What a year 2006 is turning out to be for any socialist who wants to see politically charged or socially aware cinema.
The line up for this year’s best film Oscar and the recent releases from Europe are a testament to the film industry being in rude health in terms of intelligent and heartfelt work. This will surprise those sectarian Dave Spart types who believe post-1970s cinema in the US has suffered a great fall in artistic quality. They argue the 1970s was a period of commercial crisis and daring, bleak endings – a time when movies really mattered.
What’s not commercially daring (and sometimes bleak for Hollywood) about films such as Brokeback Mountain, Good Night, and Good Luck, Capote and Crash?
Jonathan Taplin, film professor and producer of Mean Streets and Under Fire, says of the current period, “Clearly the mid-1970s was one of those periods of authenticity. I think there’s some evidence that what’s happening now is similar.”
Grant Heslov, the co-screenwriter of Good Night, and Good Luck, also believes this year marks a return to the spirit of the 1970s. He says, “The films feel more personal with more independent thought.”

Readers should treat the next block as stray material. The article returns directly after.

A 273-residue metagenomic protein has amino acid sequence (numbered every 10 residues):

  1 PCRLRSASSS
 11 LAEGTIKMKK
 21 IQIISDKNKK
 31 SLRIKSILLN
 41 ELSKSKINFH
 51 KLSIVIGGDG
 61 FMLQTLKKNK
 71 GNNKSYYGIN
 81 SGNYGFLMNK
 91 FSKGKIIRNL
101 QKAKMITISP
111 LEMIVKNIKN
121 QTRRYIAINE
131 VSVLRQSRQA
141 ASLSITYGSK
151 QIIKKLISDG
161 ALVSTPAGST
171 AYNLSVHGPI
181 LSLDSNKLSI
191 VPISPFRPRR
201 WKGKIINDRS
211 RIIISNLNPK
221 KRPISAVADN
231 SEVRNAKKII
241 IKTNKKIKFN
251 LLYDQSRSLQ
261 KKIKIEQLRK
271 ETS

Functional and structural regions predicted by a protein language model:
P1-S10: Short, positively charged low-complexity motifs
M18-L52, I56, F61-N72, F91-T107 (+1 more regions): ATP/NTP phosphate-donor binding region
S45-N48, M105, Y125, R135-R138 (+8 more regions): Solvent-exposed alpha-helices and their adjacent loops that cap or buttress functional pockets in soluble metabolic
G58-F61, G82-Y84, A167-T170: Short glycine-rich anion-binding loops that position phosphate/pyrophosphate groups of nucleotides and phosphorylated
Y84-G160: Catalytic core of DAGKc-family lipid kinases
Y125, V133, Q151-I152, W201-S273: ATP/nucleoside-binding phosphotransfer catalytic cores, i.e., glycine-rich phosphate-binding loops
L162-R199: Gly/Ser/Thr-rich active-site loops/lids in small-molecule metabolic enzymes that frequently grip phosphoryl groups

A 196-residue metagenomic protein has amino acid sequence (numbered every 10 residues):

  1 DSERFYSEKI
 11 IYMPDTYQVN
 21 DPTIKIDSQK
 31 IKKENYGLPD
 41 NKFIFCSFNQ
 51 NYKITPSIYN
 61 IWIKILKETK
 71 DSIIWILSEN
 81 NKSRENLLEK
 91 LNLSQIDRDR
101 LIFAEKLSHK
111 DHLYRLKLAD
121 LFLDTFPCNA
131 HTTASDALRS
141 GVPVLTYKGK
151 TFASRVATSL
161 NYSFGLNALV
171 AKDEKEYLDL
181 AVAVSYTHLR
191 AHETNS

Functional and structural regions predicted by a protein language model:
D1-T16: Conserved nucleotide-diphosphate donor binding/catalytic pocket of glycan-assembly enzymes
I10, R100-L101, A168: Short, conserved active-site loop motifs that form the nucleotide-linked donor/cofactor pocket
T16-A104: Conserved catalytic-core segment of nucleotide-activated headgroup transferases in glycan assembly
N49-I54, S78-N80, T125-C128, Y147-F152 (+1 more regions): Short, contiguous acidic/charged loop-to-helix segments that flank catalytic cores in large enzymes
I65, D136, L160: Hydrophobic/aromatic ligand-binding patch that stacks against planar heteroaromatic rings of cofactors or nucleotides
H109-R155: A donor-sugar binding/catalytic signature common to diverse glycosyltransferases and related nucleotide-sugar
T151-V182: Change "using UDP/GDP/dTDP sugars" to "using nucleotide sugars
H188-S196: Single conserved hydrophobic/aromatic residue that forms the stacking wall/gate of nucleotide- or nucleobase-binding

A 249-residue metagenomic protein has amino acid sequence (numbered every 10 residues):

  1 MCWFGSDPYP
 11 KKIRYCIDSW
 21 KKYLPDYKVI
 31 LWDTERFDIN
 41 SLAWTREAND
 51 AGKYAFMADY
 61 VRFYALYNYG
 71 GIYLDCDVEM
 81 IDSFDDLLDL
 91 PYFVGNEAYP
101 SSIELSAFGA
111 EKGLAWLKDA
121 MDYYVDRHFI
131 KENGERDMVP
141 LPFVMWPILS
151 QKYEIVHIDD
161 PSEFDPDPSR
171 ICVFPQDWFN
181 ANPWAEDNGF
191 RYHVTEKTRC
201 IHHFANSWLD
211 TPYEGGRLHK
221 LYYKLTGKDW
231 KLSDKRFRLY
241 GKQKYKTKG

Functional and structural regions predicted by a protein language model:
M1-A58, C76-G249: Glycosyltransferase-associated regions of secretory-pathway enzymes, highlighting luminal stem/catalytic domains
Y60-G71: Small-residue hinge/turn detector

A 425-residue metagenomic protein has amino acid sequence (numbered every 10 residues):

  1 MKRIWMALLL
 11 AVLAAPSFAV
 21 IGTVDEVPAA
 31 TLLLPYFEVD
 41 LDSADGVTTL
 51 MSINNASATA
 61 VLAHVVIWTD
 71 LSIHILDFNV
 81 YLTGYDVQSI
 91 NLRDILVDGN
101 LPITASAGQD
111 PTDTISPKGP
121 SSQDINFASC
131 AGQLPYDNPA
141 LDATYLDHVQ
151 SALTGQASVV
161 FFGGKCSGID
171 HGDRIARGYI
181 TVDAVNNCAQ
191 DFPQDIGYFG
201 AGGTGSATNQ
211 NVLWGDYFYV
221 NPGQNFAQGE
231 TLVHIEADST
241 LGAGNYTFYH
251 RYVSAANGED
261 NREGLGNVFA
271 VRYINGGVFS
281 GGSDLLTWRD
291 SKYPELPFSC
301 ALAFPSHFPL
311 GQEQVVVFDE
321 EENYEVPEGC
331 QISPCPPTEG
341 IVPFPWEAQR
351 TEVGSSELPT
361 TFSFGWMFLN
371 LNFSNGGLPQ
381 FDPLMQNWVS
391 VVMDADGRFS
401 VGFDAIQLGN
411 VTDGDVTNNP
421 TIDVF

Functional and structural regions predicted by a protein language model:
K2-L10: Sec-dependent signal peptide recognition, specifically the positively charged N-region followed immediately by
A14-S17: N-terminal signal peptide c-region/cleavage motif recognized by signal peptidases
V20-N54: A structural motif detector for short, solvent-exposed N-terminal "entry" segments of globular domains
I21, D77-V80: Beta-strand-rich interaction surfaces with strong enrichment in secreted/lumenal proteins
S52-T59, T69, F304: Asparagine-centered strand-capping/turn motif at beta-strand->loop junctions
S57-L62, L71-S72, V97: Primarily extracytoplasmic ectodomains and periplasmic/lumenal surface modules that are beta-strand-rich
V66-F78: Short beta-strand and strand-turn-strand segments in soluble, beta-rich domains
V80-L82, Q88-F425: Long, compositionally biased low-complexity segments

There are those on the left who initially tried to ignore the new crop of politically edged cinema, but as they emerged from their river of small shame called De Nial they had to confront the reality. A new tack was then adopted that these films were simply not radical enough. This “more Marxist than thou” position is one that unfortunately reveals more about the commentator than the films.
In the year of the British release of Michael Haneke’s Hidden, the Dardennes Brothers L’Enfant and more work from the Brecht-inspired Lars Von Triers, the notion that one could say that today’s European films are no longer tough, intelligent or emotional is simply baffling.
There was a time when left cinephiles explored popular cinema for what it illuminated about the times, but nowadays it’s assumed history no longer exists. For most of us working with good sense, this is a time to celebrate how the worldwide movement for political change has influenced film-makers to sneak in work under the radar of corporate US and Europe.